Irregular Types of Linear Programming Problems

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The basic forms of typical maximization and minimization problems have been shown in this chapter. However, there are several special types of atypical linear programming problems. Although these special cases do not occur frequently, they will be described so that you can recognize them when they arise. These special types include problems with more than one optimal solution, infeasible problems, and problems with unbounded solutions.

For some linear programming models, the general rules do not always apply .

Multiple Optimal Solutions

Consider the Beaver Creek Pottery Company example, with the objective function changed f rom Z = 40 x 1 + 50 x 2 to Z = 40 x 1 + 30 x 2 :


x 1 = bowls produced

x 2 = mugs produced

The graph of this model is shown in Figure 2.20. The slight change in the objective function makes it now parallel to the constraint line, 4 x 1 + 3 x 2 = 120. Both lines now have the same slope of 4/3. Therefore, as the objective function edge moves outward from the origin, it touches the whole line segment BC rather than a single extreme corner point before it leaves the feasible solution area. This means that every point along this line segment is optimal (i.e., each point results in the same profit of Z = $1,200). The endpoints of this line segment, B and C , are typically referred to as the alternate optimal solutions. It is understood that these points represent the endpoints of a range of optimal solutions.

Alternate optimal solutions are at the endpoints of the constraint line segment that the objective function parallels .

Multiple optimal solutions provide greater flexibility to the decision maker .

The pottery company, therefore, has several options in deciding on the number of bowls and mugs to produce. Multiple optimal solutions can benefit the decision maker because the number of decision options is enlarged. The multiple optimal solutions (along the line segment BC in Figure 2.20) allow the decision maker greater flexibility. For example, in the case of Beaver Creek Pottery Company, it may be easier to sell bowls than mugs; thus, the solution at point C , where only bowls are produced, would be more desirable than the solution at point B , where a mix of bowls and mugs is produced.

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Figure 2.20. Graph of the Beaver Creek Pottery Company example with multiple optimal solutions

An Infeasible Problem

In some cases a linear programming problem has no feasible solution area; thus, there is no solution to the problem. An example of an infeasible problem is formulated next and depicted graphically in Figure 2.21:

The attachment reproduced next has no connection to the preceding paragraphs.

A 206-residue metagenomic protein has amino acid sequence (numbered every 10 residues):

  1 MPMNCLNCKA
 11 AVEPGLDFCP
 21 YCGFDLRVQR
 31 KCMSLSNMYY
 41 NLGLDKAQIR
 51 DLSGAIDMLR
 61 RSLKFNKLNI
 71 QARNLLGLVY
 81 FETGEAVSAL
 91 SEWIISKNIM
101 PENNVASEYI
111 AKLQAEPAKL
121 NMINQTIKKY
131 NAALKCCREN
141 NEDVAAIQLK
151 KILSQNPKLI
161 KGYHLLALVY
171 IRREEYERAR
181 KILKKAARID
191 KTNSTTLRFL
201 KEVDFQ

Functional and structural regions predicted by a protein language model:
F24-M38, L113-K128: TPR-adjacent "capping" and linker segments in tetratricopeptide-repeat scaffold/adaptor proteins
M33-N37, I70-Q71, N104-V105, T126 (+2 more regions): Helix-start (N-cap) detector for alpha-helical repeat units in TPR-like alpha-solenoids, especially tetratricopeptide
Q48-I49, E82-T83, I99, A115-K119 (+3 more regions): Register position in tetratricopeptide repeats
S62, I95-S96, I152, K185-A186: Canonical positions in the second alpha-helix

Figure 2.21. Graph of an infeasible problem

An infeasible problem has no feasible solution area; every possible solution point violates one or more constraints .

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Point A in Figure 2.21 satisfies only the constraint 4 x 1 + 2 x 2 8, whereas point C satisfies only the constraints x 1 4 and x 2 6. Point B satisfies none of the constraints. The three constraints do not overlap to form a feasible solution area. Because no point satisfies all three constraints simultaneously , there is no solution to the problem. Infeasible problems do not typically occur, but when they do, they are usually a result of errors in defining the problem or in formulating the linear programming model.

An Unbounded Problem

In some problems the feasible solution area formed by the model constraints is not closed. In these cases it is possible for the objective function to increase indefinitely without ever reaching a maximum value because it never reaches the boundary of the feasible solution area.

In an unbounded problem the objective function can increase indefinitely without reaching a maximum value.

An example of this type of problem is formulated next and shown graphically in Figure 2.22:

Figure 2.22. An unbounded problem

In Figure 2.22 the objective function is shown to increase without bound; thus, a solution is never reached.

The solution space is not completely closed in .

Unlimited profits are not possible in the real world; an unbounded solution, like an infeasible solution, typically reflects an error in defining the problem or in formulating the model.

Introduction to Management Science
Introduction to Management Science (10th Edition)
ISBN: 0136064361
EAN: 2147483647
Year: 2006
Pages: 358

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